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Donald Tusk says UK comparing the EU to the Soviet Union was 'insulting'

“In respecting our partners we expect the same in return,” Tusk said, echoing comments made by Theresa May yesterday.

Tusk Taoiseach Leo Varadkar and EC President Donald Tusk at a press conference in Brussels. Source: European Union

EUROPEAN COUNCIL PRESIDENT Donald Tusk has hit back at the UK government for comparing the EU to the Soviet Union.

During a Tory party conference speech, Foreign Secretary Jeremy Hunt, who replaced Boris Johnson during the summer, compared European Union citizens to Soviet prisoners.

Speaking at a press briefing following Brexit talks with Taoiseach Leo Varadkar, Tusk said:

“In respecting our partners we expect the same in return,” he said, echoing calls from Theresa May from her 10 Downing St speech: “I have treated the EU with nothing but respect – the UK expects the same” in return.

“Comparing the EU to the Soviet Union is as unwise as insulting,” Tusk said.

The Soviet Union was about prisons and gulags, violence against citizens and neighbours. The European Union is about freedom and human rights, prosperity and peace life without fear, it is about democracy and pluralism. A continent without internal borders and walls. 

“As the President of the European Council and someone who spent half of my life in the Soviet bloc I know what I’m talking about.”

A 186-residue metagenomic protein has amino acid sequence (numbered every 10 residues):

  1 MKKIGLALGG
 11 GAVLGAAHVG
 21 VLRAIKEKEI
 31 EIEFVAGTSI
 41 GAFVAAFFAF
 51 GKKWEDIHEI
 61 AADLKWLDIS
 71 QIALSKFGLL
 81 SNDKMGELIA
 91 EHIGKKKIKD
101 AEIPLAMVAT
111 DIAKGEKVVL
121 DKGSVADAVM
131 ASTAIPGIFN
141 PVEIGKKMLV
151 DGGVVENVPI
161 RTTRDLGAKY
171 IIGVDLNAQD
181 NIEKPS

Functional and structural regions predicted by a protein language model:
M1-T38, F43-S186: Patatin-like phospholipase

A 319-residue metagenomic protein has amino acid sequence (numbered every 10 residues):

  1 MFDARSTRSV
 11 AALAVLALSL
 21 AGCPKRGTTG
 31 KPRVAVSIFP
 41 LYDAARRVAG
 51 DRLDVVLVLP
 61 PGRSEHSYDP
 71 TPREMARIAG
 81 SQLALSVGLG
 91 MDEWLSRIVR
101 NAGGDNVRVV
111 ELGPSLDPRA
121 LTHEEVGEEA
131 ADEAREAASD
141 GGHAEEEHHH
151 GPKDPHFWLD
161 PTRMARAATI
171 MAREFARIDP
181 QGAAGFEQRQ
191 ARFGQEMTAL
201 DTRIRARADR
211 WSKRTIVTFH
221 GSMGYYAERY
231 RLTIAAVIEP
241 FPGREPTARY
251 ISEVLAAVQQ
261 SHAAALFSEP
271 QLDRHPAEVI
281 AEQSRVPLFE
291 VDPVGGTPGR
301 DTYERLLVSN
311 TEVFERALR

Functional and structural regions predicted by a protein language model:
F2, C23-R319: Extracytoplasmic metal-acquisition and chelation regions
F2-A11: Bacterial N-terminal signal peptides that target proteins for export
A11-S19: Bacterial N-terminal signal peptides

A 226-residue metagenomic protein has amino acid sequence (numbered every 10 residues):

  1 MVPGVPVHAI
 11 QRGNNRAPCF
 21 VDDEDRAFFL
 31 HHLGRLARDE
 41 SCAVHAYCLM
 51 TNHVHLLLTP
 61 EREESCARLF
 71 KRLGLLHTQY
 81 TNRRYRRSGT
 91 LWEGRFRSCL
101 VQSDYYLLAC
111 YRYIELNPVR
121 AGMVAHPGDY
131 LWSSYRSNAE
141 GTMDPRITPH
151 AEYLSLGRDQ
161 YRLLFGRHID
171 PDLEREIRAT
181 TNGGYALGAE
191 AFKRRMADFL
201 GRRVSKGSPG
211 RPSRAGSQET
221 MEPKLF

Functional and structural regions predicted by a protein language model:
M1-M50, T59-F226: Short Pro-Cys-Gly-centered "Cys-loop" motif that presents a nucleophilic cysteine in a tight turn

Tusk said that the deal on offer to the UK was a “Canada plus plus plus” deal, and was a true measure of respect that the EU had for the UK.


Tusk also reaffirmed the EU’s support for avoiding a hard border.

“Today, after my long discussion with my guest, the Taoiseach, I want to say that the EU is united behind Ireland and the need to preserve the Northern Ireland peace process.

Despite the UK government’s rejection of the original EU backstop proposal, we will not give up seeking a workable solution that fully respects the Good Friday Agreement as well as the integrity of the Single Market and the Customs Union.

He also called for calm after the conclusion of the Tory party conference and the Salzburg summit.

Unacceptable remarks that raise the temperature will achieve nothing except wasting more time. What needs to be done is maximum progress by the October European Council.

“I was party leader myself, for fifteen years, and I know what the rules of party politics are. But now, once the Tory party conference is over, we should get down to business.”

Speaking directly after Tusk, Varadkar said that Ireland’s positions are the same as they have been from the very start.

“…Protecting the Common Travel Area, making sure there’s no hard border, protecting the rights of citizens in Northern Ireland, and ensuring that we have a trading relationship with the UK after Brexit.”

I’m very keen to see an agreement concluded by November, it’s in the interest of all.

What Jeremy Hunt said

At the Tory Party Conference this week, Hunt told the conference hall:

What happened to the confidence and ideals of the European dream?
The EU was set up to protect freedom. It was the Soviet Union that stopped people leaving.
The lesson from history is clear: if you turn the EU club into a prison, the desire to get out won’t diminish, it will grow – and we won’t be the only prisoner that will want to escape.

He later backtracked slightly on what he said, during an interview with CNBC.

“Any sensible reading of the speech would see that this was a passionate request and desire for friendship with our European neighbors going forward.

“But what I was saying is if the attitude of the EU is that someone that wants to leave the club has to be punished, then that’s not consistent with European ideals,” he said.

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